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June 1967

Acquired Superior Oblique Palsy: Diagnosis and Management

Author Affiliations

San Francisco
From the Institute of Visual Sciences, Presbyterian Medical Center, San Francisco. Dr. Khawam is presently at the American Hospital of Beirut, Beirut, Lebanon.

Arch Ophthalmol. 1967;77(6):761-768. doi:10.1001/archopht.1967.00980020763009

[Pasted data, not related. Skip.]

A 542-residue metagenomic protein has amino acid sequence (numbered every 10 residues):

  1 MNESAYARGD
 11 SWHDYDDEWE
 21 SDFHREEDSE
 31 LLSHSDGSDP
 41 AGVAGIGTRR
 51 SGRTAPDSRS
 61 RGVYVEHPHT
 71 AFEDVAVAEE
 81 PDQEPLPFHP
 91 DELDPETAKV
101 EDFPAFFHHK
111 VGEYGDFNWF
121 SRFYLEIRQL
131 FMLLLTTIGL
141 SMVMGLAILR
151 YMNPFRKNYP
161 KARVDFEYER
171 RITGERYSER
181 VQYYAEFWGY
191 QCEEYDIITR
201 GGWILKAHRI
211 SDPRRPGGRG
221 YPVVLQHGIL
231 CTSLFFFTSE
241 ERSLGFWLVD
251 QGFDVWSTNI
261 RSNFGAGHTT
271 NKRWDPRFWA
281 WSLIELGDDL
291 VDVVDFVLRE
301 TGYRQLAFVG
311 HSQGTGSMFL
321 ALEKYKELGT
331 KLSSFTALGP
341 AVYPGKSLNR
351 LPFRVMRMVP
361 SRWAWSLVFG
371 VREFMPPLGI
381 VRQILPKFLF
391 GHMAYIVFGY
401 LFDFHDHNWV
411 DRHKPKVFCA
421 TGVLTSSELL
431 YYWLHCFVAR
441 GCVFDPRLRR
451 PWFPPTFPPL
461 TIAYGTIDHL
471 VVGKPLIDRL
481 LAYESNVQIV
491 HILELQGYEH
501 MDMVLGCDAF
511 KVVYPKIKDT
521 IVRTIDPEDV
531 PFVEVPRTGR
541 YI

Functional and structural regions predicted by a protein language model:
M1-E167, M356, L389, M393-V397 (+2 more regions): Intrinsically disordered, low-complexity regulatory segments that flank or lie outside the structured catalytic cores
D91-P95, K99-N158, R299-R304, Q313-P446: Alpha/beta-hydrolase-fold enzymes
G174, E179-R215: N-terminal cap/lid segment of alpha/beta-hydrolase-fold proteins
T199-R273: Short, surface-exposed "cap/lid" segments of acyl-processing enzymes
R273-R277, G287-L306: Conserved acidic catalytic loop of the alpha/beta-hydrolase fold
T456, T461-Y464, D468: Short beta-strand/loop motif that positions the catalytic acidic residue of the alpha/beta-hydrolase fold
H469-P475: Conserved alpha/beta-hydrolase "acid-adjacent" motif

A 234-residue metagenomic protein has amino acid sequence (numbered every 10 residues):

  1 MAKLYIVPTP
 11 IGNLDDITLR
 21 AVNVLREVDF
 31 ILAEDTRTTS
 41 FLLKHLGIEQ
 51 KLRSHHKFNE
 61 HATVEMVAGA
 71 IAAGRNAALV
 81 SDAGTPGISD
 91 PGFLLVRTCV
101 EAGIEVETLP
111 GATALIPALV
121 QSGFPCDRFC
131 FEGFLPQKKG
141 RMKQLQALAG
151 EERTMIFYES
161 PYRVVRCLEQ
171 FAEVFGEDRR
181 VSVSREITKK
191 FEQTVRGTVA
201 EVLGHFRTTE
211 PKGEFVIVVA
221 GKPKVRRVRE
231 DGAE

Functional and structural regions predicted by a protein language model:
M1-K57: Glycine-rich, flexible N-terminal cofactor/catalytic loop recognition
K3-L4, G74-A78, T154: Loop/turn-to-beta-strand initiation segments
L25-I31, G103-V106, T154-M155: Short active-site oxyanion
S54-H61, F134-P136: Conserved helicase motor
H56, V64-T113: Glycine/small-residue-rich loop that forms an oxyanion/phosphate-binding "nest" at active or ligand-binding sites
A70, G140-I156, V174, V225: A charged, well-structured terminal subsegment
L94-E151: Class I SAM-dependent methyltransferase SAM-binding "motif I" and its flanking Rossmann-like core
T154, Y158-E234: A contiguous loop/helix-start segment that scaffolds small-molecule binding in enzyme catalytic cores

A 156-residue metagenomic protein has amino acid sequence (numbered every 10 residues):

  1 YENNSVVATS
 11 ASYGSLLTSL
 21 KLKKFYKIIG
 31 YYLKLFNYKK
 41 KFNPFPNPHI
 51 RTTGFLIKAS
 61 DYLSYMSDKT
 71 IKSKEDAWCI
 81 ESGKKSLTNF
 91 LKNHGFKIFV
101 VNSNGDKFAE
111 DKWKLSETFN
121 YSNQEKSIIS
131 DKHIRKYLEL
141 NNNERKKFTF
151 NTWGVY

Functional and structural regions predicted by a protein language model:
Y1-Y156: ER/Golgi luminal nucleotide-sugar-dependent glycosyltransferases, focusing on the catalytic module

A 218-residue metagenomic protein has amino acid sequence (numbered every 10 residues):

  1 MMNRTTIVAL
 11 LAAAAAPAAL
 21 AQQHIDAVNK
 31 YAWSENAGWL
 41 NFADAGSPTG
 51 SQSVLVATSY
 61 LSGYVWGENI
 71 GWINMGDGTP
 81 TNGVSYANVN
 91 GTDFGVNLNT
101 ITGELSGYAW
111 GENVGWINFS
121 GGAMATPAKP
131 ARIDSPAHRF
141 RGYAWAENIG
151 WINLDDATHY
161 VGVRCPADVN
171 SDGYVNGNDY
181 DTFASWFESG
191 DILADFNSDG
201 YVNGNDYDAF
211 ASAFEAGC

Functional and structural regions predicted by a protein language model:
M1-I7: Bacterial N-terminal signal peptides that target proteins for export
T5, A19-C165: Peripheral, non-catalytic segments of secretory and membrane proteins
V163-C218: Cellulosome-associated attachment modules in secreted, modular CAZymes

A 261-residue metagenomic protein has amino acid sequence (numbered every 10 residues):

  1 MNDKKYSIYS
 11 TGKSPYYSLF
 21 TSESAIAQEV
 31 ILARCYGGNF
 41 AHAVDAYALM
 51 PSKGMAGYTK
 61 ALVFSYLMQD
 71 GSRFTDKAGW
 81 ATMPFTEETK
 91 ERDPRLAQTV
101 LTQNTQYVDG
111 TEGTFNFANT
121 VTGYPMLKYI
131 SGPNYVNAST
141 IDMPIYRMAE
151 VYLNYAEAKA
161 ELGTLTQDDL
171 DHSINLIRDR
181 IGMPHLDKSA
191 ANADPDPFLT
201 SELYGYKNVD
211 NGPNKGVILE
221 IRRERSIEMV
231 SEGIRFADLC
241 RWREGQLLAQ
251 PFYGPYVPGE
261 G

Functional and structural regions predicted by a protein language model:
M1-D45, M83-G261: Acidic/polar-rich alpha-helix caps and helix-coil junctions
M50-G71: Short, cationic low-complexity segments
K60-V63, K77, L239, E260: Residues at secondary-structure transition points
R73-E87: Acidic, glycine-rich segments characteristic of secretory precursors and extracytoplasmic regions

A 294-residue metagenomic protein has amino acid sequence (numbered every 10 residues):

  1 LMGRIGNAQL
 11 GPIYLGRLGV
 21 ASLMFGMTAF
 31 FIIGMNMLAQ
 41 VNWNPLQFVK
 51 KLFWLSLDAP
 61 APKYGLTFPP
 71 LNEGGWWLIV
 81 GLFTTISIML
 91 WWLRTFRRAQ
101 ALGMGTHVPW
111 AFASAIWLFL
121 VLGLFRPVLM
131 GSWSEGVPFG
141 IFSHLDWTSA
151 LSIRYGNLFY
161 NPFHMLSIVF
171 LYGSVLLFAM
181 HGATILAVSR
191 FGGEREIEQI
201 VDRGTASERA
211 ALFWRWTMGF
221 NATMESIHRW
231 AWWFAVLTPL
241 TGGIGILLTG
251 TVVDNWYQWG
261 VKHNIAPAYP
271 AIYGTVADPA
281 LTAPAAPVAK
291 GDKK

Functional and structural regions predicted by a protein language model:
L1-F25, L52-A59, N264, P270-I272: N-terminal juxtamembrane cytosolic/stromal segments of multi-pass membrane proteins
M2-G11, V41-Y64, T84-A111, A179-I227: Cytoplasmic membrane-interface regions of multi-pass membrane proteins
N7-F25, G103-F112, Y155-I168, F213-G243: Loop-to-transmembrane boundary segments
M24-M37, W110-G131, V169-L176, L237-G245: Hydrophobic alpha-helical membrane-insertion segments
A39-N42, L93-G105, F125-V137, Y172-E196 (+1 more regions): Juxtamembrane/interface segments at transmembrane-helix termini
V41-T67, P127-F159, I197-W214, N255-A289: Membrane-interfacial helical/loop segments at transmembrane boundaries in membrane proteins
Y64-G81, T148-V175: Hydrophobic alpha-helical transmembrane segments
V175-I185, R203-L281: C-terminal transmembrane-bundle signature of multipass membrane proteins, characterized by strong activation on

In 40 cases of acquired superior oblique palsy, head trauma was the most frequent cause. The pattern of the resulting vertical, horizontal, and torsional defects is discussed. Data are presented, indicating that the habitual head tilt is a compensation to reduce the vertical deviation, and thus aid fusion. In surgical treatment, weakening of the antagonist inferior oblique muscle will often be required. Vertical rectus muscle surgery in addition to inferior oblique muscle surgery is required if the vertical deviation exceeds 15 to 20 prism diopters in the primary position. Horizontal muscle surgery is required if inferior oblique weakening is to be done in cases with esodeviation over 4 to 5 Δ in the primary position. Tucking of the paretic superior oblique is found to be of less value than inferior oblique and vertical rectus muscle surgery.

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